The second part of the book provides a comparative analysis of these studies, deals with the ACEJMC’s more than seventy years of experience in journalism studies accreditation in the USA and shows how the interdisciplinary accreditation of journalism study programmes is organised in Europe.

The editor is a professor of journalism at Jade Hochschule in Wilhelmshaven, Germany. Her research focuses on journalism education and media freedom.

Zusammenfassung

Wie wird die Journalistenausbildung in Europa akkreditiert und evaluiert? Meist sind es staatliche Organisationen oder die Medienbranche, die mit der Akkreditierung Ziele, Inhalte und Strukturen beeinflussen. Damit setzen sie Qualitätsstandards und greifen gleichzeitig in die Autonomie der Journalistenausbildung ein. In zwölf Länderstudien zeigt der Band, wie Akkreditierung Journalistenausbildung beeinflusst: in Finnland, Deutschland, den Niederlanden, Großbritannien, Irland, Schweiz, Russland, Georgien, Frankreich, Spanien, Ungarn und Rumänien.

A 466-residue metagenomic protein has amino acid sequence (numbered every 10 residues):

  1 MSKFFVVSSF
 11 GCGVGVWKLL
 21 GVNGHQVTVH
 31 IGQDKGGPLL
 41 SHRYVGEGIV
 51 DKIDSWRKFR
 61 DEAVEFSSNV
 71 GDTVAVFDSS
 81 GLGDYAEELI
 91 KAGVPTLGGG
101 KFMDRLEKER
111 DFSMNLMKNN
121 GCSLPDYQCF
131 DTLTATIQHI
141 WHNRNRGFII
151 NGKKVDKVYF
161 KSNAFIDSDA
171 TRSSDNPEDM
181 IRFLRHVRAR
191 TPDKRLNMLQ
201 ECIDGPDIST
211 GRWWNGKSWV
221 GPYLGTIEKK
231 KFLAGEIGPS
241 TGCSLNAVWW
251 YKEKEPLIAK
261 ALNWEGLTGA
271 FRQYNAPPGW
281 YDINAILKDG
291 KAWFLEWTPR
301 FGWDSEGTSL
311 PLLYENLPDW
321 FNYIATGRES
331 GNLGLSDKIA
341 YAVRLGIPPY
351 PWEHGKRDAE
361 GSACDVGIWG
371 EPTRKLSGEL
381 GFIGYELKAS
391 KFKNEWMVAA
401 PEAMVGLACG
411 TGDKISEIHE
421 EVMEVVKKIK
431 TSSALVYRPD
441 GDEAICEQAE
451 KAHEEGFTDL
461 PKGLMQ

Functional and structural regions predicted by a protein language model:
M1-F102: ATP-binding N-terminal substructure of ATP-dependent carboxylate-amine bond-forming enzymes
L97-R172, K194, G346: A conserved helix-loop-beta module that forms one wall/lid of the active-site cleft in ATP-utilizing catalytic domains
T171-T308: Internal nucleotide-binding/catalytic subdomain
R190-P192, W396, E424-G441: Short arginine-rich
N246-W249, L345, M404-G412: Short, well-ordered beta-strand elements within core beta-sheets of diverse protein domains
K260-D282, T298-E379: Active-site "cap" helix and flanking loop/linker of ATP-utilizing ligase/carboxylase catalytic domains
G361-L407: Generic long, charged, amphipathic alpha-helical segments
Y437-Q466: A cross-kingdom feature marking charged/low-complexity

Der zweite Teil des Buches liefert eine vergleichende Analyse der Länderstudien, beschäftigt sich mit der über siebzigjährigen Erfahrung der US-amerikanischen Akkreditierung von Journalismusstudiengängen durch die ACEJMC und zeigt, wie Akkreditierung von Studiengängen in Europa fächerübergreifend organisiert ist.

Die Herausgeberin ist Professorin an der Jade Hochschule in Wilhelmshaven und forscht dort zu Journalistenausbildung und Medienfreiheit.